Tired firefighters try to fight back raging flames.
Exhausted firefighters worked Sunday to fight back raging forest fires that have scorched millions of acres in three western states, while a fearful search continues for dozens of people who are unreported.
At least 23 people were killed in the fires, and in Oregon, which has suffered the worst blow in recent days, officials have warned of the possibility of “mass deaths.”
Thousands were driven from their homes as the communities were engulfed in flames, leaving only charred ruins after they burned through. The fires also affected much of the west coast, leaving the region with the worst air quality on the planet, according to official reports.
The Oregon fires have already consumed more than a million acres and displaced tens of thousands of people from their homes. That’s on top of the record-breaking 3.1 million acres burned in California and more than 600,000 acres in Washington State.
The National Weather Service announced on Sunday that the air quality in some cities could improve from Monday.
Calmer winds blowing inland from the Pacific Ocean and cooler, wetter conditions on Saturday had helped crews make some headway on the fires, which Oregon Governor Kate Brown described as a “one-off event”.
Ms. Brown said it was clear that the intensity of the forest fires was triggered by a “perfect firestorm” of conditions such as fast winds, high temperatures and decades of drought. For most of the past decade, about 500,000 acres have burned, but this week alone, she said, more than a million acres burned in the state.
“This is a wake-up call for all of us,” she said.
But Ms. Brown, who appeared on CBS’s Face the Nation program, said improving weather conditions on Sunday could give firefighters a hold if they urge to contain the fires. “It gives our hardworking firefighters an opportunity to be proactive and build containment lines,” she said.
Even after Ms. Brown made her assessment, the National Weather Service issued a “red flag warning” that windy and dry weather was expected in southern Oregon and nearby California counties. Some areas could see gusts of up to 40 miles per hour, and forecasters said the winds were “likely to contribute to the significant spread of new and existing fires.”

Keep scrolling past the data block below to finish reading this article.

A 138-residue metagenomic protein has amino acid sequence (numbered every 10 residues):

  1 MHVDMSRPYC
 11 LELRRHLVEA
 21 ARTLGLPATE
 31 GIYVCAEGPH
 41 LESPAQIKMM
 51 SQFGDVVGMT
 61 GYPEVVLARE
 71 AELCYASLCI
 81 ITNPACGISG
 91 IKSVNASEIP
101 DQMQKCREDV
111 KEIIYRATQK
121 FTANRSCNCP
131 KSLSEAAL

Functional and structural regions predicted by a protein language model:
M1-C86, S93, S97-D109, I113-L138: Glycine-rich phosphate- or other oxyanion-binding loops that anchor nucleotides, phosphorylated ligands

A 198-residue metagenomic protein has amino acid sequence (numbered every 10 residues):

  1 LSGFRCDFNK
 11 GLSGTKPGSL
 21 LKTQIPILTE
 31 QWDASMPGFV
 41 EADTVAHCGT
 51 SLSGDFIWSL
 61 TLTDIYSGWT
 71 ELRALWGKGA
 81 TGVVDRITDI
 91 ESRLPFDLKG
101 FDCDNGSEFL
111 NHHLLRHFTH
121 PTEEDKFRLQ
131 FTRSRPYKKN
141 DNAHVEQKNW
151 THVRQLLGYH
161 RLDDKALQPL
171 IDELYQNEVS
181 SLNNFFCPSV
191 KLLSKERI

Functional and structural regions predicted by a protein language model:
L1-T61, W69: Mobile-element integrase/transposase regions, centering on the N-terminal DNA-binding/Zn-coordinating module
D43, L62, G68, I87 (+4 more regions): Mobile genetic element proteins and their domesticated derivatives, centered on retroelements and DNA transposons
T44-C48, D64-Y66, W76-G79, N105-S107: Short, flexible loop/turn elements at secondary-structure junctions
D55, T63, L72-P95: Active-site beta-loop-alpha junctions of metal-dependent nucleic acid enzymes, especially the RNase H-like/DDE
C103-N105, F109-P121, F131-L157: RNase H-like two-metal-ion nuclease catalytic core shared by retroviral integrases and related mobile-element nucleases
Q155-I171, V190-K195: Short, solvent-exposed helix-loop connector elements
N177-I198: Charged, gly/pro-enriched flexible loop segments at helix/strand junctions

“We could watch a challenging Sunday,” said Senator Ron Wyden of Oregon.
Warnings on Sunday included Jackson County, Oregon, where the Almeda fire swept through the Talent and Phoenix communities, scorching hundreds of homes and killing at least five people. Jackson County authorities said their missing person list remained at around 50, although some were found certain.
On Saturday, Oregon State Police announced that state firefighter James Walker had resigned after being taken on administrative leave earlier in the day. The statement did not state why Mr Walker had resigned. He was replaced by his deputy Mariana Ruiz-Temple.
President Trump is expected to visit McClellan Park in California on Monday to be informed of the forest fires. Mr Trump recognized the severity of the fires across the coast. “I spoke to the people in Oregon, Washington,” he said late Saturday. “You have never had anything like it.”
Mr Trump cited a lack of forest management as a driving force behind the outbreak of fires, which drew sharp reprimands from West Coast officials.
“Now we have a blowtorch about our states in the west what climate change is,” said Washington Governor Jay Inslee in an interview about “This Week”. “And we know that climate change makes it easier to start fires, that it spreads faster and intensifies.”
Los Angeles Mayor Eric Garcetti said it was important that the president himself witness the devastation. As part of CNN’s State of the Union program, he attacked Mr Trump for his efforts to relax air conditioning regulations, saying the government had its “head in the sand” on environmental issues.
“This is not just about forest management or raking,” said Garcetti. “Everyone who lives here in California is openly offended by this, and he perpetuates this lie over and over again.”
At least 23 people have died in the last flames on the west coast.
They lived more than 500 miles apart – one in the wooded foothills of the Sierra Nevada, northeast of California’s capital Sacramento, the other in a thickly forested canyon east of Oregon’s capital, Salem.